Massachusetts has largely decriminalized the possession of marijuana that is believed to be for personal use. However, it’s important to understand the laws surrounding the possession of less than one ounce of cannabis so you know where you stand if you’re caught, especially if you are a minor. Here’s what you need to know.
Adult Possession of Less than One Ounce of Marijuana
In January of 2009, the state of Massachusetts decriminalized the possession of less than one ounce of marijuana and made it a civil offense. This means that if you are stopped by a law enforcement officer and are in the possession of less than one ounce of cannabis believed to be for personal use, you will be issued a ticket and be required to pay a fine of $100, much like a traffic ticket.
Minor Possession of Less than One Ounce of Marijuana
If you are under the age of 18 and are caught with less than one ounce of marijuana, you will not be issued a ticket or a fine, but will be required to complete a drug education class within one year of your citation. If you fail to complete the class, you will be responsible for a $1,000 fine. In some cases, a minor’s parents may be held responsible for paying the fine.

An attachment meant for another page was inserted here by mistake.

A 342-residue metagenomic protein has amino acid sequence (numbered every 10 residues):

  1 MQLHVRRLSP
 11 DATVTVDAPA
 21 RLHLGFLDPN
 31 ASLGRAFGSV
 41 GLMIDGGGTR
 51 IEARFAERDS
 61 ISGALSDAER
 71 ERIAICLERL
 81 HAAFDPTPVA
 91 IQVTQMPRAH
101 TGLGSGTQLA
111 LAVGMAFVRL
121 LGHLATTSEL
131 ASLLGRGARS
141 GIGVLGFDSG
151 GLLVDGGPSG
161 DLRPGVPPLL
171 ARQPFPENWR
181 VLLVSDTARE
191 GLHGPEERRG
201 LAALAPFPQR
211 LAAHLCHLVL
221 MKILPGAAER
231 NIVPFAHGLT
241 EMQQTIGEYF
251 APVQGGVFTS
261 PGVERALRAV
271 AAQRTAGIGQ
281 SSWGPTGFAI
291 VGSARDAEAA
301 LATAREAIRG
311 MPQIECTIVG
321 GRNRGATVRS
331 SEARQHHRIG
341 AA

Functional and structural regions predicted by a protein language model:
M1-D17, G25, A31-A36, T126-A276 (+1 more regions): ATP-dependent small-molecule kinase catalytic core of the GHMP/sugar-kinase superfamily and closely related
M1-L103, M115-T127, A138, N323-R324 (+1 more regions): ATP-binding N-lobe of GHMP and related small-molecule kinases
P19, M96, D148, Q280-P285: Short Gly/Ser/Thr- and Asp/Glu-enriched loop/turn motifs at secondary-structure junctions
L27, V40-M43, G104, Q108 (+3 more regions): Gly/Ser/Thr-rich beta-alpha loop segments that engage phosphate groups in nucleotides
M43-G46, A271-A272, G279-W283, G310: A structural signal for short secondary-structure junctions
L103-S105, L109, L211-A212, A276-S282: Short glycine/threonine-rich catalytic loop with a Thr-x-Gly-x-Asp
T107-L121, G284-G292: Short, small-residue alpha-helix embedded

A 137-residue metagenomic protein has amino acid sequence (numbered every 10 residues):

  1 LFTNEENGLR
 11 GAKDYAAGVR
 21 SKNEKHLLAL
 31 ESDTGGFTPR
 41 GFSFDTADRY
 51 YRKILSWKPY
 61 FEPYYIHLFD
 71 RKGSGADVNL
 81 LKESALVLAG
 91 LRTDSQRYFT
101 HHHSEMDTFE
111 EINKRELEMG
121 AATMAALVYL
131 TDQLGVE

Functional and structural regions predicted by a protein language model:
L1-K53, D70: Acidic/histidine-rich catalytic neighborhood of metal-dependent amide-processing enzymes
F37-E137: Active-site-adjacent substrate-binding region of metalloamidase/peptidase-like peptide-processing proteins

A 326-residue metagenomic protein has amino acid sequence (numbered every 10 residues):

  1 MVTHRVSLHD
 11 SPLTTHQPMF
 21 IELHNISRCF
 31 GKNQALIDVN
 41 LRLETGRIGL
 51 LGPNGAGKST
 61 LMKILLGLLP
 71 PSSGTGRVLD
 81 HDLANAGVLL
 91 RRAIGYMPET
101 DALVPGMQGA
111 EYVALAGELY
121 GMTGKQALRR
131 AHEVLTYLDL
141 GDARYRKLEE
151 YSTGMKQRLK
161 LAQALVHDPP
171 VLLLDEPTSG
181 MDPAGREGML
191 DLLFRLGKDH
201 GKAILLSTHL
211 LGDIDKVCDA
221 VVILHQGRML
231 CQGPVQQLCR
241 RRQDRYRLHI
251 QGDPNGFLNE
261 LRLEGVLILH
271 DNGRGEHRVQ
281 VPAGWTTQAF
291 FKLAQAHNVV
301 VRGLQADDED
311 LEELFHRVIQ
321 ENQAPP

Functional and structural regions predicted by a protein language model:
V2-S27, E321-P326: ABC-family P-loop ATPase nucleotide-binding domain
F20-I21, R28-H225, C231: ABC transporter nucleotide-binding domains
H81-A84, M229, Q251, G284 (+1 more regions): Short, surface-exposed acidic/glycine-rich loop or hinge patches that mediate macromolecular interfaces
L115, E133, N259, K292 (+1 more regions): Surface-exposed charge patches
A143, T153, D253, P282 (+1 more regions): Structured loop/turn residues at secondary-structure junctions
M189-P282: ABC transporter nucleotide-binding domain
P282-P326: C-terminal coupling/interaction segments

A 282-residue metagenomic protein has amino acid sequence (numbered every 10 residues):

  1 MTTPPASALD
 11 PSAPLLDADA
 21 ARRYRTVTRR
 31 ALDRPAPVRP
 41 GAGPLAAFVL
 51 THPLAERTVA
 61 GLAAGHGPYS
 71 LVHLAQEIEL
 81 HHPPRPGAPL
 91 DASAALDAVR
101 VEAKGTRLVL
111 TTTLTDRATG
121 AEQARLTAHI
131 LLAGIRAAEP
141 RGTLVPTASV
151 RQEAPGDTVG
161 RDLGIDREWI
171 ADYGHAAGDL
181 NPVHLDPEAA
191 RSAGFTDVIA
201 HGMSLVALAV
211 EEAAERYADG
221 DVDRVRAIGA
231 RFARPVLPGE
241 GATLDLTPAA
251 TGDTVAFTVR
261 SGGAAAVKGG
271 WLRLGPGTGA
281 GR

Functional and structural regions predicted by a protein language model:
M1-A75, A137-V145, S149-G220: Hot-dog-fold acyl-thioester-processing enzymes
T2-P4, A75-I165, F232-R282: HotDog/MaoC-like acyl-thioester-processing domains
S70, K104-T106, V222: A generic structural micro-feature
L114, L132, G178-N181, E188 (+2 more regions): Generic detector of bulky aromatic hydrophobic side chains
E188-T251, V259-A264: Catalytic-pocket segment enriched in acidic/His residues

The Possession of Any Amount of Marijuana With the Intent to Sell
Although the possession of marijuana in an amount less than one ounce has been decriminalized, there are still harsh penalties if law enforcement officers believe that you are possessing the marijuana with the intent to sell it. The first offense of possession of any amount of cannabis that is less than 50 pounds with the intent to sell is punishable by up to two years in prison and a fine of $5,000. A second offense is punishable by between 1-2.5 years in prison and a fine of $10,000. Even if you are in possession of just a few grams of marijuana, if the police believe that you have the intent to sell it, you could be charged with this more serious offense.
When to Contact a Drug Crimes Attorney
If you have been caught with marijuana, even if you only received a civil citation for the offense, it is critical that you discuss your rights and legal options with an experienced drug crimes attorney. Contact the Law Offices of Tom Kokonowski, Esq. today to discuss your needs by calling (413) 585-9200 or (413) 549-0022.